Can Typhoid Be Cured Completely? Gastroenterologist Explains.
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A complete cure for typhoid fever is difficult but not impossible. Salmonella bacteria that cause typhoid is becoming more resistant to antibiotics. However, you can be cured completely of typhoid if you take the right antibiotic for the right duration.
Failure of treatment of typhoid and recurrence of symptoms is common. About 5-10% of typhoid patients relapse after taking antibiotics (reference).
Moreover, ciprofloxacin (an effective medication against multi-drug resistant salmonella) is becoming less effective nowadays.
Some reports talk about more than 50% failure rates in the treatment of typhoid with ciprofloxacin (reference).
Today, your questions about the odds of treatment failure and complete recovery from typhoid. Also, you will learn about the most effective typhoid treatments.
More: Latest treatment of typhoid fever, gastroenterologist explains.
Why is a complete cure for typhoid difficult to achieve?
Back in the day, typhoid fever was treated by simple antibiotics such as:
However, these treatments became completely useless nowadays. This is because of the development of multidrug-resistant (MDR) salmonella. Unfortunately, widespread MDR typhoid is now a global problem with a very high rate of treatment failure.
MDR typhoid is cured with antibiotics, mainly:
- Ceftriaxone (intravenous).
Unfortunately, A newly-emerged strain with even higher resistance to treatment is called the Extensively drug-resistant (EDR) typhoid. The EDR typhoid is even resistant to ciprofloxacin and ceftriaxone.
Both the MDR and the EDR strains of salmonella bacteria cause high rates of failed or incomplete cures.
Antibiotic resistance is the main cause of low rates of complete cure for typhoid fever.
What are the treatments that can achieve a complete cure for typhoid fever?
A good treatment that produces a complete cure for your typhoid fever depends on:
- The specific strains in your country and their resistance pattern.
- The culture and sensitivity tests.
- Adherence to the right dose for the recommended duration.
Work with your doctor to determine the best treatment for your typhoid fever.
After the emergence of Extensiviely-drug-resistant (EDR) typhoid, the options are limited.
The most important drug that is used in EDR typhoid is the Azithromycin antibiotic.
A large dose of Azithromycin (1 gm daily for 7 days) remains the most effective treatment for virulent typhoid strains.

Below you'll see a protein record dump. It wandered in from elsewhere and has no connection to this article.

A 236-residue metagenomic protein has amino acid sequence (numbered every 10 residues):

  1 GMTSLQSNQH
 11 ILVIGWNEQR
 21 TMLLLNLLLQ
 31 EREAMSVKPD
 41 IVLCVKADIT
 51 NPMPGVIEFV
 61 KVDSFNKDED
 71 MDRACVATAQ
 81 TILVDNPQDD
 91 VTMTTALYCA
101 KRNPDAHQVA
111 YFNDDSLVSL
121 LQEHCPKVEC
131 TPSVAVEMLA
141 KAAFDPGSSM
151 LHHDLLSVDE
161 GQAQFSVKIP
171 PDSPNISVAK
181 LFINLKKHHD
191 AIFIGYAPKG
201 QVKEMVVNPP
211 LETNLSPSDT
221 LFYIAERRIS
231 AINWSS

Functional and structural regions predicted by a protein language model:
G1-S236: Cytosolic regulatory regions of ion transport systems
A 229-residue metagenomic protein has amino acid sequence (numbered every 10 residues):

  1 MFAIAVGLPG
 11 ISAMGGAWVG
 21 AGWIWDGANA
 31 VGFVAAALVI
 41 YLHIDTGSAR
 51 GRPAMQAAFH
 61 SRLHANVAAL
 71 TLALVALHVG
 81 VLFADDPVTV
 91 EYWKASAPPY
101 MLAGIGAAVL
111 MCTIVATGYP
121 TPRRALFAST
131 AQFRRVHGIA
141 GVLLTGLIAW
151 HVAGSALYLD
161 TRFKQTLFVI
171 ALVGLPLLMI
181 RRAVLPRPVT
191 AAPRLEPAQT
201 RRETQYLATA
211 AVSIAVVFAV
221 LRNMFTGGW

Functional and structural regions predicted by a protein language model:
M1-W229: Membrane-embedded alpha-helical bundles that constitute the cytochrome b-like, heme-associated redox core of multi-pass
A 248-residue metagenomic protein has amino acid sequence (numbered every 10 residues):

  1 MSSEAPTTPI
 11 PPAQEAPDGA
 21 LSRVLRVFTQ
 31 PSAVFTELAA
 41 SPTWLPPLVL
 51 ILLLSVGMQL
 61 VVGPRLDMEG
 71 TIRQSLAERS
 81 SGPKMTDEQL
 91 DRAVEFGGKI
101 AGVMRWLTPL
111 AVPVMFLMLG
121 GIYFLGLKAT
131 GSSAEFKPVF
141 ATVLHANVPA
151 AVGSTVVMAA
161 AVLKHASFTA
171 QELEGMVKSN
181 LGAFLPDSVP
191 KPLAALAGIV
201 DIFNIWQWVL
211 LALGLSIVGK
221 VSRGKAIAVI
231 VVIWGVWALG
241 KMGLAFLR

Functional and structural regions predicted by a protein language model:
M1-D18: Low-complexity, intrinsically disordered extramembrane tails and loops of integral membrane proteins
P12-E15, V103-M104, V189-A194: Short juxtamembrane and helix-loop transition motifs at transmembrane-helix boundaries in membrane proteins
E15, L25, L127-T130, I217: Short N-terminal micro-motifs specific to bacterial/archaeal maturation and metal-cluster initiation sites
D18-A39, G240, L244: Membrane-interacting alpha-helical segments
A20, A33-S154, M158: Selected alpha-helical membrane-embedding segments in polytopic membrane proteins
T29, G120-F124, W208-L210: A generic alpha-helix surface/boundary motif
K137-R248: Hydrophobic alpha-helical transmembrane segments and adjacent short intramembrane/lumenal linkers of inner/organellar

However, the best treatment strategy is culture and sensitivity. The culture and sensitivity test defines the most effective antibiotic for your specific strain.
The below table illustrates the most commonly used antibiotics for typhoid fever and their doses (reference).
|Oral: 500 mg twice daily||Oral: 30 mg/kg per day in two divided doses (maximum 1000 mg per day)*||7 to 10 days|
|IV: 400 mg twice daily||IV: 20 mg/kg per day in two divided doses (maximum 800 mg per day)*|
|400 mg orally or IV twice daily||15 to 30 mg/kg per day orally in two divided doses (maximum 800 mg per day)*¶ based upon limited experience; optimal pediatric dose is not known||7 to 10 days|
|2 g IV once or twice daily||50 to 100 mg/kg IV in one or two divided doses (maximum 4 g per day)||10 to 14 days|
|1 to 2 g IV every six or eight hours||150 to 200 mg/kg IV per day in three to four divided doses (maximum 8 g per day)||10 to 14 days|
|200 mg orally twice daily||20 mg/kg orally in two divided doses (maximum 400 mg per day)||10 to 14 days|
|1 g orally once, then 500 mg orally daily OR 1 g orally once daily||10 to 20 mg/kg orally once per day (maximum 1000 mg per day)||5 to 7 days|
|1 to 2 g IV every eight hours||20 to 40 mg/kg every eight hours (maximum 6000 mg per day)||10 to 14 days|
How is a complete typhoid cure confirmed?
In most cases, relapse of typhoid fever occurs one week after you stop taking the antibiotics. However, relapses can take up to 70 days or more to appear (reference).
The sure sign of cure from typhoid fever is remaining symptom-free for at least three months after treatment. The combination of the absence of symptoms for three months and negative culture of salmonella is considered a sure sign of recovery from typhoid fever.
The symptoms of relapse are essential the same as the primary disease. The most remarkable difference is that they’re milder (mainly fever, abdominal pain and fatigue).